14 January 2016

Imagining in the Indian Subcontinent

'Abhiman’ was the only Hindi movie I had seen until around 1996 when I spent some months in Galgamuwa. The family whose kada-kaamaraya (one-room ‘shop’) I had rented were addicted to Hindi films and I would see snippets when I went over to their house for meals.   I don’t know Hindi and back in the seventies when I saw the film there were no subtitles.  The music was wonderful and over the years I was able to learn most of the songs by heart.

Two decades later, one December night, in a computer lab in a small town in Upstate New York, for reasons I cannot recall now, I was singing a song from the film.  It so happened that an Indian doctoral student (Development Sociology,  concentration ‘Population and Development’) was also in the lab. She joined me and we sang some lines together.  A colleague from the USA heard us and asked, ‘are you from the same country?’

I told him that it is a song from a popular Hindi movie, but that I don’t know the language.  My Indian friend chipped in ‘we used to be, but not any more’.

‘Used to be? What do you mean?  We were never one country!’ I was amazed at her ignorance.

‘Come on, you don’t have to be so defensive. It was the same country.  That’s why it was called the Indian Subcontinent,’ she responded.

‘Rubbish. Are you saying that we were all part of a huge country called Asia, going by the same logic?’

I told her that not only wsa Sri Lanka always independent of India, we would not want to be part of India either. 

Now there is no denying the fact that India is a powerful country and one which can claim to a spectacular history on all counts.  It is also a land of huge contradictions with horrendous anomalies in terms of income distribution, literacy levels, access to positions of power and in categories such as religious faith, caste, gender etc.  My Indian friend, hailing from Gujarat, was convinced that all is well in India. She seemed ignorant not only about geography and history but basic indicators of social well being.  I googled some data on SAARC countries and read out the figures that ought to have humbled her. 

‘Anything can be written on a website!’ she refused to acknowledge my ‘evidence’. 

I remembered a massive poster mounted outsider the ‘Population and Development’ part of the Department where statistics such as infant mortality, poverty levels, literacy and under-5 malnutrition were neatly laid out for all countries. I believe the source was the UNDP.  I persuaded her to go with me to check the data.  She was visibly stunned to learn the truth about her country.  I was stunned that an Indian doctoral student could be so ignorant. 

I am pretty sure that my friend is a statistical outlier among doctoral students from India, not just in the social sciences but across all disciplines.  It is one thing to think the world of one country and quite another to be ignorant about its not so pretty aspects.  Pride is not a bad thing; arrogance is less sufferable.  I am not sure if it is some basic and unavoidable strain among citizens in so-called ‘big’ countries, but the arrogance she showed is certainly not an outlier among Indians in top positions of power.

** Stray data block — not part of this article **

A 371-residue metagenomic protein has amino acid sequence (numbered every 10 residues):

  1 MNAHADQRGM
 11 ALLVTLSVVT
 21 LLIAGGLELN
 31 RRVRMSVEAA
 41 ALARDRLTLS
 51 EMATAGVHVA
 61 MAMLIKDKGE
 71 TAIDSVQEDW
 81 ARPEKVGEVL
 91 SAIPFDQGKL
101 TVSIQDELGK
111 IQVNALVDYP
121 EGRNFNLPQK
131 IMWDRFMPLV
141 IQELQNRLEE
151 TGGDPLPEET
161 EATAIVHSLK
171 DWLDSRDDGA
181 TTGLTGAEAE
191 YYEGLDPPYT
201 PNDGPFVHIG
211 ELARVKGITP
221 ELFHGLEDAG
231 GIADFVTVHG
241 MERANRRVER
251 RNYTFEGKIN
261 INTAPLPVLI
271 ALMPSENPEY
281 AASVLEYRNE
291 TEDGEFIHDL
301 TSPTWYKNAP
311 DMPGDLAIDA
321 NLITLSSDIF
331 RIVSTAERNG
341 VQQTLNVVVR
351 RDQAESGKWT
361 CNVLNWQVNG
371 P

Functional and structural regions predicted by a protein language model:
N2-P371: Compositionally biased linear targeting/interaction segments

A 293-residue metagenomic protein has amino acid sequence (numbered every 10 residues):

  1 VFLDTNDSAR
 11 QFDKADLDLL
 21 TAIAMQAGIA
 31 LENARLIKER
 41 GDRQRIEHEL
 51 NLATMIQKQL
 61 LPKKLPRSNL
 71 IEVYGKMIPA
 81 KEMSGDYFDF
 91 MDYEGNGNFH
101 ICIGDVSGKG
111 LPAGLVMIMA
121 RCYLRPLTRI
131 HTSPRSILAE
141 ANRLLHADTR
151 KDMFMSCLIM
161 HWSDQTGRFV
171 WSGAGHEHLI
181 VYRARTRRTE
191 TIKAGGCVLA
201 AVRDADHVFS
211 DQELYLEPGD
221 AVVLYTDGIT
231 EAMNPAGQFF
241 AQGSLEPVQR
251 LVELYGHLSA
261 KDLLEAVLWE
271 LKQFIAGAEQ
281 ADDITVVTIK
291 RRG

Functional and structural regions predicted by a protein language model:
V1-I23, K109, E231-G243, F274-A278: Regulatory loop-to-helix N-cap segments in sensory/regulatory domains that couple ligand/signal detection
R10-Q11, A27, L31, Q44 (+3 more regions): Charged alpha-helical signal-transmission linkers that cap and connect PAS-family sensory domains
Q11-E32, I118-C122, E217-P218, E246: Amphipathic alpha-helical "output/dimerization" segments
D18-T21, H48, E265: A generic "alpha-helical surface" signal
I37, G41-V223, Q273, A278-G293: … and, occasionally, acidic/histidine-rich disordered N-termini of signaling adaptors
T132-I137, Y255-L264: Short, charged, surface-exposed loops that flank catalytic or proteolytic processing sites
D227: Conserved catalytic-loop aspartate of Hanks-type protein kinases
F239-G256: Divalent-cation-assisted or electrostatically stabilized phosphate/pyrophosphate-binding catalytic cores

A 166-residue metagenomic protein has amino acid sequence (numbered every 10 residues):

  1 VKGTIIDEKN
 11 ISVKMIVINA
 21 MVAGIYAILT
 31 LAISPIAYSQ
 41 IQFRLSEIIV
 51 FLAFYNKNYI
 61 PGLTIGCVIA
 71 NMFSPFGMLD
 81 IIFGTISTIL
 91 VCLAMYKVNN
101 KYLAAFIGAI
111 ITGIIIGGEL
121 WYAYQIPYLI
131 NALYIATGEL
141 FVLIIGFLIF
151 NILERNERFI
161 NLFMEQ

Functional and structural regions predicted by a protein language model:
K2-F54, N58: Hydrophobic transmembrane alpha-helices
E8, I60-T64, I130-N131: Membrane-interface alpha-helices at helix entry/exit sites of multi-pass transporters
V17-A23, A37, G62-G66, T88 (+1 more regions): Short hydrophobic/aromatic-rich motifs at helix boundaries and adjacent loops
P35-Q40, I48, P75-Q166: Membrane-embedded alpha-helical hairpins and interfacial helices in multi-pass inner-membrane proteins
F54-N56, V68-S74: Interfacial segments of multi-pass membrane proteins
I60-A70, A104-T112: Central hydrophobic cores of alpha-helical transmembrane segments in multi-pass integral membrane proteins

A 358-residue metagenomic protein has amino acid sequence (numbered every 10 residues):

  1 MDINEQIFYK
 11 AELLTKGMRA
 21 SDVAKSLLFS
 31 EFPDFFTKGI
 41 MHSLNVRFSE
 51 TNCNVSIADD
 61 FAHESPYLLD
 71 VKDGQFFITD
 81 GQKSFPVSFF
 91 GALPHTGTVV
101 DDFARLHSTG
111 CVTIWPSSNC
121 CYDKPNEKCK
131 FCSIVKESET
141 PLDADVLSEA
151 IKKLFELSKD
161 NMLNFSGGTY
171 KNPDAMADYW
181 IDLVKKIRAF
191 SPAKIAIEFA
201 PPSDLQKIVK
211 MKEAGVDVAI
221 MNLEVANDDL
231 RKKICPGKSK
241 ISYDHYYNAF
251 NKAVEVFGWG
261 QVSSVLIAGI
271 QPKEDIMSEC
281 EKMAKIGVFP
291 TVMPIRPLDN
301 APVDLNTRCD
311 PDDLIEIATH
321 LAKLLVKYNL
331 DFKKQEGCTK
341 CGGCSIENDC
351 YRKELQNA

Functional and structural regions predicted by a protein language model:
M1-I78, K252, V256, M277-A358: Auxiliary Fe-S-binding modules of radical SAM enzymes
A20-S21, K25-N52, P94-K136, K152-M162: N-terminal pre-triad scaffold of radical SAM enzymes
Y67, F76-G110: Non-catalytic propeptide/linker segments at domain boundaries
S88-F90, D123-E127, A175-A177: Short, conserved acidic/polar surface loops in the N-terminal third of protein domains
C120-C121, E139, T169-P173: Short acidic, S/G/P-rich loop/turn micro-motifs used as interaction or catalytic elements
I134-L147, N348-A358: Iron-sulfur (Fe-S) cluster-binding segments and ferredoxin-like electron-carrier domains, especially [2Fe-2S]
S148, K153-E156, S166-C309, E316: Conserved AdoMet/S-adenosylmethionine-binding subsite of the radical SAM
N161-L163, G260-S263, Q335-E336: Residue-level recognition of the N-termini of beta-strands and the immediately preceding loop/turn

There is a perceptible Indian version of the proverbial ‘White Man’s Burden’ when it comes to South Asia.  I’ve seem this in many forums where the odd Sri Lankan, Pakistani, Bangladeshi or Nepali ‘representative’ is included to make it ‘South Asian’ and not ‘Indian’ (‘Maldives’ and ‘Bhutan’ were not even in their radar).  It is evident in Indian Foreign Policy when it comes to matters concerning relations with neighbours. 

It is all there ‘on paper’ though.  Jawaharlal Nehru, when he coined the term ‘non-alignment’ way back in a speech in Colombo (1954), re-uttered the ‘Panchsheel’ (five restraints) first articulated by Zhou Enlai (the proposed basis for Sino-Indian relations) as the ideal basis for bi-lateral relations.  Let’s re-utter and re-assess:  ‘Mutual respect for each other's territorial integrity and sovereignty, mutual non-aggression, mutual non-interference in domestic affairs, equality and mutual benefit, and peaceful co-existence. 

The reality is quite similar to the US version of national identity and preoccupation with self-image.  US Americans routinely gather the entire Americas into their political and ideological frame by referring to self as ‘American’.  We belong to the Indian Subcontinent, true. Does not mean we are Indians or that India has the right to decide what’s best for us. 

Nehru himself violated the lofty principles he articulated in Colombo scarcely before a year had passed. In the Bandung Conference in 1955, he chided the Prime Minister of Ceylon, Sir John Kotelawala for criticising communism.  Nehru, clearly a man of high intellet and strong personality, shrinked his image many times by asking Sir John, in the typical and presumptuous Big-Brother mode, ‘Why didn’t you show me your speech before you made it?’

Sir John had shot back: ‘Why should I show you my speeches; you don’t show me yours!’ 

Nehru is reported to have almost suffered an attack of apoplexy.  My Indian friend’s expression after being forced to accept certain uncomfortable realities was no different, I am sure.  Kuldip Nayar is no Jawaharlal Nehru. Neither is he a blissfully ignorant doctoral student.  I am not sure if he should be consequently proud or ashamed.  All I know is that not all Indians ar arrogant or ignorant but sadly they do get their garments discoloured by the sheer weight of the rubbish such people routinely unload on us. Pity.   

Malinda Seneviratne is a freelance writer who can be reached at malindasenevi@gmail.com